This old form of carrying tray was usually made in two forms: a tall variety on X legs with a turned centre spindle connecting the legs, and the low stool variety illustrated in 529. The
former were about 29 in (737 mm) high and the latter 18 in (457 mm) high, with an elliptical top about 39 in (981 mm) by 30 in (762 mm) when fully opened. The fixed top was usually panelled to prevent casting, but modern versions are veneered plywood, etc. with the wings in carefully matched solid wood. The ellipse should be laid out as described under Workshop geometry, Chapter 40, and the wings are connected with ordinary back flap hinges. If the hinges work too easily, allowing the wings to fall from the upright carrying position, they can be set very fractionally askew to stiffen the movement. The stool is framed up in the orthodox manner and the top secured with shrinkage plates. Figure 529:1 shows the tray in the carrying position and 529:2 with the wings down.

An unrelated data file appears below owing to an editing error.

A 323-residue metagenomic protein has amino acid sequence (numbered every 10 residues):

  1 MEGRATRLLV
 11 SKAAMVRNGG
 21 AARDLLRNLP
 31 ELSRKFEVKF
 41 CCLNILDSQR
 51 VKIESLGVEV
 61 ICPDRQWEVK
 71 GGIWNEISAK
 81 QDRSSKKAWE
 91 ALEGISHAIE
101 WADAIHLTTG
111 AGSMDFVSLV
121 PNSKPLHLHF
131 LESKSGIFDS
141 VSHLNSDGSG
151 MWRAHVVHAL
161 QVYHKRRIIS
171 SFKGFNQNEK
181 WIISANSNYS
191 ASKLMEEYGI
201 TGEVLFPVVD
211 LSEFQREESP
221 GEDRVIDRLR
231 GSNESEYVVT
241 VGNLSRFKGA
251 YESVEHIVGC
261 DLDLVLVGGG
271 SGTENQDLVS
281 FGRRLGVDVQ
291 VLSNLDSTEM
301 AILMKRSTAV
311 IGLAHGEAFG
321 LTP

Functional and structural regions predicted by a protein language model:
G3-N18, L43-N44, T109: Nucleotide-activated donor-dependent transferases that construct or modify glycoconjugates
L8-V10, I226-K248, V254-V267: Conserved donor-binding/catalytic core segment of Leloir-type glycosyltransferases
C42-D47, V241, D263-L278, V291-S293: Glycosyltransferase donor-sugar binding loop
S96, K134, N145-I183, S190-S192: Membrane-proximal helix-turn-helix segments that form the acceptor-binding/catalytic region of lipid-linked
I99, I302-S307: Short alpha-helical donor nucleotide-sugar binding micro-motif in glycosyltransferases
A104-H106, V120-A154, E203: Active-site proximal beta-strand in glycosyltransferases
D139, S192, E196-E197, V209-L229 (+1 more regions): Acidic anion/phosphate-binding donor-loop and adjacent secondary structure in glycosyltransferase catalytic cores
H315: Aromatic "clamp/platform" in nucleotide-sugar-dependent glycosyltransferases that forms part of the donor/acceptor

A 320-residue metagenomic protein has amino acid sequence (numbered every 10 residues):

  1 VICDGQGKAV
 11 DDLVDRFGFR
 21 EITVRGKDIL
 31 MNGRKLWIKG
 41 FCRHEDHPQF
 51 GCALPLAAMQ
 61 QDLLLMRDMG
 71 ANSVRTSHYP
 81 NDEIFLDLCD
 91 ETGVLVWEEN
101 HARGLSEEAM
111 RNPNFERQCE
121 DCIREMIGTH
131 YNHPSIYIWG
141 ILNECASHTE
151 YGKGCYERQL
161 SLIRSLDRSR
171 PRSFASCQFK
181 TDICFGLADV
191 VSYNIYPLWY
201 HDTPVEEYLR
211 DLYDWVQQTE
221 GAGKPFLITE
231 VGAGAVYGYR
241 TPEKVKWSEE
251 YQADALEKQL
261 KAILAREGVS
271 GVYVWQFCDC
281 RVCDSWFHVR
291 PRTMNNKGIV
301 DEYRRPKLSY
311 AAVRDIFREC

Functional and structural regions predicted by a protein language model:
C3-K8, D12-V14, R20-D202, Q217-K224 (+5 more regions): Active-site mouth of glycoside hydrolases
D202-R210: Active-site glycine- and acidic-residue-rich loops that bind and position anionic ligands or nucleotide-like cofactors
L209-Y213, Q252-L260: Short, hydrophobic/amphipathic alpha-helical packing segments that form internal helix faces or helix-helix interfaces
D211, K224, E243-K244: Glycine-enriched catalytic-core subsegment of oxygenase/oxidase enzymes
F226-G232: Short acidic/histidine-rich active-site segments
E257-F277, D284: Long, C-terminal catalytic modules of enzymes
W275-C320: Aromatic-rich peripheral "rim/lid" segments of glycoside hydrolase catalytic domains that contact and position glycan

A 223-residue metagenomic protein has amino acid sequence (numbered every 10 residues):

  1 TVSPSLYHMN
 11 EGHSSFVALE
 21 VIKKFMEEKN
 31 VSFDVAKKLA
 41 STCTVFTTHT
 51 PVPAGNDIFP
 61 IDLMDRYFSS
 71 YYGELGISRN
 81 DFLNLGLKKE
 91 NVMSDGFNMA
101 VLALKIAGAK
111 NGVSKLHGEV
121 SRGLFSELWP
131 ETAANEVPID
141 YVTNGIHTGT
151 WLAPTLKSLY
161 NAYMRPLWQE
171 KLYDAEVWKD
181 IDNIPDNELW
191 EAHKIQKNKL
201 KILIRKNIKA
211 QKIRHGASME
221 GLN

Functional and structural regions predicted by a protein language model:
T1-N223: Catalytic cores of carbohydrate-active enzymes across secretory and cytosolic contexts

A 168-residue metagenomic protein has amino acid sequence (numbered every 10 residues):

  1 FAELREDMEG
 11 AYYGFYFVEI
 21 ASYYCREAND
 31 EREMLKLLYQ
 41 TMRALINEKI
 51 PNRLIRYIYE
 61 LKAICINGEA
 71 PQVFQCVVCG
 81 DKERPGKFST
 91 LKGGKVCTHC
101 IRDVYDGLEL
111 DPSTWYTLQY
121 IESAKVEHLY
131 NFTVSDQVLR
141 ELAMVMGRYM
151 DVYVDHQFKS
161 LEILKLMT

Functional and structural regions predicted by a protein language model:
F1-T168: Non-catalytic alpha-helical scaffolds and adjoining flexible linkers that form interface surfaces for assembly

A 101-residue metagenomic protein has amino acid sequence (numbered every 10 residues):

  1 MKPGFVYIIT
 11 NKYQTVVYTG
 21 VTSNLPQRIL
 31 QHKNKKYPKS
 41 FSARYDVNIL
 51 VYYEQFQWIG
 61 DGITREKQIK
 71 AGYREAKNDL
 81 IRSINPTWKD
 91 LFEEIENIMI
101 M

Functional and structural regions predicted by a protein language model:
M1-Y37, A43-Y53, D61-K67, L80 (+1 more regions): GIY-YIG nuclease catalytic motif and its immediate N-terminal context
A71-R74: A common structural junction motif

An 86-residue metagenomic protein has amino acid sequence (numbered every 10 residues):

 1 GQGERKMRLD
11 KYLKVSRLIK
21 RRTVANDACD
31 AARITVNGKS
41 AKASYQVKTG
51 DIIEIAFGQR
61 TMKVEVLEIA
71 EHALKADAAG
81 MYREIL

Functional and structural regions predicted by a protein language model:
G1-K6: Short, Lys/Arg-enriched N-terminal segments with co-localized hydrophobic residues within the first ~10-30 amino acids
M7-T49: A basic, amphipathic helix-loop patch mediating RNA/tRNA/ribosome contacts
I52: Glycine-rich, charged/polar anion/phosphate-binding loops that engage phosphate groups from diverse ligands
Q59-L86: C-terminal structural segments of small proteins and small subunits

Was this article helpful?
THIS book is one of the series of Handbooks on industrial subjects being published by the Popular Mechanics Company. Like Popular Mechanics Magazine, and like the other books in this series, it is written so you can understand it. The purpose of Popular Mechanics Handbooks is to supply a growing demand for high-class, up-to-date and accurate text-books, suitable for home study as well as for class use, on all mechanical subjects. The textand illustrations, in each instance, have been prepared expressly for this series by well known experts, and revised by the editor of Popular Mechanics.